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Finding Alternatives To The 457 Visa In The IT Industry

With the recent changes in the 457 visa by the Turnbull government, the ICT (Information and Communication Technology) industry seems to be taking one of the biggest hits. With digital technologies growing fast in Australia, there’s a significant demand for ICT employers but a reduction in Australians graduating with the required degrees and skills.

The 457 visa was a four-year visa system that allowed companies to bring over highly skilled overseas talent to temporarily work in Australia, with an opportunity to apply for permanent residency at the conclusion of the four years. IT companies were able to source global talent to fill skill gaps that the domestic market was unable to fill. In the past decade, the number of IT workers on the 457 visa has increased by 136%.

“Some of these are skills that can’t really be taught, you only get them through experience. So the best way to learn is only by doing, and the only people who have done these jobs, at the moment, are overseas” says Dean McEvoy, CEO of the IT industry group, Tech Sydney.

With the 457 visa being replaced by a two-year temporary visa that will not allow permanent residency at its conclusion, how can IT companies hire efficiently and drive growth? How will the fill the skills gap?

Changes in the 457 visa also means IT companies will be financially penalised for hiring overseas even when they have no choice, and Support Engineers and Test Engineers can no longer apply as job titles have been removed.

Attracting and hiring global talent is essential for a diverse and innovative workplace. Some companies require workers who understand international markets in-depth. With these changes, where does it leave the IT industry?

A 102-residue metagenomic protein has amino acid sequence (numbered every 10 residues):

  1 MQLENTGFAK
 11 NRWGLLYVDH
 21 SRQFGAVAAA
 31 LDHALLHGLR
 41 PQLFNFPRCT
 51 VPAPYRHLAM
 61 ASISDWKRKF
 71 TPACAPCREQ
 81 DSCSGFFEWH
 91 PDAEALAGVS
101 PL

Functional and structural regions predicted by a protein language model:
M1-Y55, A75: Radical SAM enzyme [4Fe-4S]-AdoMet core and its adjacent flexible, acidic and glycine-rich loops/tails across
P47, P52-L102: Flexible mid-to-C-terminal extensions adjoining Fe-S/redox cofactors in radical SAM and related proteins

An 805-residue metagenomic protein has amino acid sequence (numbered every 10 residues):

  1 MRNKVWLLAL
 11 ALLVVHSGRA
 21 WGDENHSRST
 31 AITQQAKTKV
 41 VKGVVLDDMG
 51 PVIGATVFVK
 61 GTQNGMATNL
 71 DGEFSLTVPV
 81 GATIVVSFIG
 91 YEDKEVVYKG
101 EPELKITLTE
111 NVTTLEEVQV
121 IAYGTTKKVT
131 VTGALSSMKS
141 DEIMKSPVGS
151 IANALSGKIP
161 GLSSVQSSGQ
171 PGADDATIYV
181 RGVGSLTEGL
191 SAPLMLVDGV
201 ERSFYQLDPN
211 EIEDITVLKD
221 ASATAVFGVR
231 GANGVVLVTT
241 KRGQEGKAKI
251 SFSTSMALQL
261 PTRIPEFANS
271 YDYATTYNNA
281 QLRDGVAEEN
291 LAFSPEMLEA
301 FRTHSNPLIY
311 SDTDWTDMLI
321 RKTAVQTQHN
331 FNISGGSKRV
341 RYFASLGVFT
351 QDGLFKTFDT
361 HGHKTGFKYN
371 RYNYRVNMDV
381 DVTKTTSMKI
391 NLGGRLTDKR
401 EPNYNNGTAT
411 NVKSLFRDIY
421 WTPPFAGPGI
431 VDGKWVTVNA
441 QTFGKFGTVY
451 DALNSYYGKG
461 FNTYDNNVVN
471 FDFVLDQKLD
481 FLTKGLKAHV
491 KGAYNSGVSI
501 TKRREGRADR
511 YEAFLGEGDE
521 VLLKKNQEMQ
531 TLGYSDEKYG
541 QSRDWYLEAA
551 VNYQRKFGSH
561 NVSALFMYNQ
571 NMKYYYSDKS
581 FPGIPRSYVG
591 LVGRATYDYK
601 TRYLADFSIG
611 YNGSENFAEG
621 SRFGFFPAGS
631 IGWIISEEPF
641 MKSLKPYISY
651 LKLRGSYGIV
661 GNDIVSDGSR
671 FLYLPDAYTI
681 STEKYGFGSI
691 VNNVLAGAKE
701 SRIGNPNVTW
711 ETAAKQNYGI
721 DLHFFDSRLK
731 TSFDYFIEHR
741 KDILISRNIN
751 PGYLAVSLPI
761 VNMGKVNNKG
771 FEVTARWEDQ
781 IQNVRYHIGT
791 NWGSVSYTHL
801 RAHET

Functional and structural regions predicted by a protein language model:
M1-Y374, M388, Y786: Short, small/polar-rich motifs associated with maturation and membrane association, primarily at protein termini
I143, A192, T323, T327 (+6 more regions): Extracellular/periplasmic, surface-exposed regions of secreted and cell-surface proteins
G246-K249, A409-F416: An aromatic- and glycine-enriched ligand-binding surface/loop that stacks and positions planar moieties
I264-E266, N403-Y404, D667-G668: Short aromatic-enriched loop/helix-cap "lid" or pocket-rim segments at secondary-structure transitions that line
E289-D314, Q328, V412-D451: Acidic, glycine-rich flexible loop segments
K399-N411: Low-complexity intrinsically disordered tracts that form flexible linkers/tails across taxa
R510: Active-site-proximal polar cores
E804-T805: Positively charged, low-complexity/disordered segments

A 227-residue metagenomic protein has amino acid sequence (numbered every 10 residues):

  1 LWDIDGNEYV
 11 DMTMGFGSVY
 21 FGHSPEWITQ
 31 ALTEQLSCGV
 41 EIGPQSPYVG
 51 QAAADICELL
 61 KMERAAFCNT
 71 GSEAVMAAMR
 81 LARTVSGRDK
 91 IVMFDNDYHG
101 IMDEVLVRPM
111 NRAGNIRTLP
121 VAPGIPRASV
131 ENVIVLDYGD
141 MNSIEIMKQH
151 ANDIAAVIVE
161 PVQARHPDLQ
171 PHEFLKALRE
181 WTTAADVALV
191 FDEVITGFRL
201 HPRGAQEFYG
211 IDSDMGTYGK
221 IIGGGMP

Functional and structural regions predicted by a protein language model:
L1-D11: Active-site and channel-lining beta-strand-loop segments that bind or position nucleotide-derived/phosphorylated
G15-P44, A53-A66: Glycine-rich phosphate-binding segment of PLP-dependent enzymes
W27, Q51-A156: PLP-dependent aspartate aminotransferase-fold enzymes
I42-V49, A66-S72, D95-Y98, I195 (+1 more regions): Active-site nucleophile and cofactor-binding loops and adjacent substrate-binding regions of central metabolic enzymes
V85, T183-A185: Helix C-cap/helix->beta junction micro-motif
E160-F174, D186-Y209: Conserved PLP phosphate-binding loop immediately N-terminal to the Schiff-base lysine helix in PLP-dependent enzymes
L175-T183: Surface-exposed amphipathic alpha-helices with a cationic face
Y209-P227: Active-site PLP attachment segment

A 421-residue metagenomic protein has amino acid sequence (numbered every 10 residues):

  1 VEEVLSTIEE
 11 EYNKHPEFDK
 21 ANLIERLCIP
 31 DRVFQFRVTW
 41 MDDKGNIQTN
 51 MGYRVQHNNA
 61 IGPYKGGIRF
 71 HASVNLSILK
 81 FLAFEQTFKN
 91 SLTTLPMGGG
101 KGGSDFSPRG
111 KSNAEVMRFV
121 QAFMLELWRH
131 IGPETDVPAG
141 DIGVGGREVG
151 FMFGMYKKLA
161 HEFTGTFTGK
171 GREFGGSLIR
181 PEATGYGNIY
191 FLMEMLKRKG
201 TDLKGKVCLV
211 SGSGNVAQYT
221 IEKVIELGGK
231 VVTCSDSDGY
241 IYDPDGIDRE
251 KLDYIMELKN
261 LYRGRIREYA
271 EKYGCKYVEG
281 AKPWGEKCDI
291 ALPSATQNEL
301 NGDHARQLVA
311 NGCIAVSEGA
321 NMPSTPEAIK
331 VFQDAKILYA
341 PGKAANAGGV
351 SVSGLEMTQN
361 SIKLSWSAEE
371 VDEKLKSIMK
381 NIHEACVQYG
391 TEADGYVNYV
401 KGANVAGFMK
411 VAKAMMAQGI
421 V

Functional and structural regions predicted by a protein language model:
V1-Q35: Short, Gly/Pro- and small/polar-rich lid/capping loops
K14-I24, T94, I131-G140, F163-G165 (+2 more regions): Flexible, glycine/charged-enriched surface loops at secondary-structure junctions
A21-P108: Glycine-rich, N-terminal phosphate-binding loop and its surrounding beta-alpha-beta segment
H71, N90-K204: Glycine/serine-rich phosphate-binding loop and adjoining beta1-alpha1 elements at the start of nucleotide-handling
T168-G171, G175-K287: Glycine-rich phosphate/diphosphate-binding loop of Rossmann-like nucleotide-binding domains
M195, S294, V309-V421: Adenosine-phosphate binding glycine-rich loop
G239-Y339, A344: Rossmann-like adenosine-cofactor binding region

Not to fear, there are actually other ways IT companies can hire overseas talent. The 408 visa is a Temporary Activity visa for people come to Australia to undertake one of the following activities: entertainer, invited participant, researcher, religious worker, special program, sport, exchange, superyacht crew, domestic worker (executive) or Australian Government endorsed event.

IT companies will be able to hire young international talent for their short term projects (up to one year) through AIESEC’s Global Talent program, which is classified as a Special Program (an approved program that provides opportunities for youth exchange, cultural enrichment or community benefits) under the 408 visa. The Global Talent program has added immense value in many Australian companies.

One of the biggest benefits of AIESEC’s program is that we organise all the logistics and visa processing for the trainees, meaning companies can focus more on how to bring out the best of their talents while giving them a rewarding professional challenge.

“The whole process of hiring them, getting them to manage while they’re over here was simple,” says Mike Casey, Founder of GradConnection, an online platform connecting young people to professional opportunities with companies. “AIESEC sorted out all their accommodation and visas so we didn’t have to worry about any of that. The interns showed up ready to work and became an important part of the team. Especially when you start to spread globally, you start to find every culture has its strengths. I’m a massive fan of diversity and would like to continue to grow that and hire more people through AIESEC.”

The Global Talent program brings youth leadership, global perspectives and functional expertise to provide organisations with a competitive edge. With Millennials set to dominate the global workforce, the Global Talent program will allow IT companies to get a head start and solve their skills shortage problem. 

Louise Giolitto, the Director of Sector Services and Development at Western Australia Council of Social Services (WACOSS), also agrees: “The interns provided great value to our organisation. They brought a different outlook and a set of skills that really made a difference to our projects.”

Find out how you can connect to Global Talent today at or by contacting

Tracy Trieu

A Marketing and Psychology student from the University of Sydney who dreams of spending her life traveling, collecting crazy experiences, looking at cool art, changing the world, drinking too much tea, authoring a book, and eventually retiring to live the peaceful life of a librarian.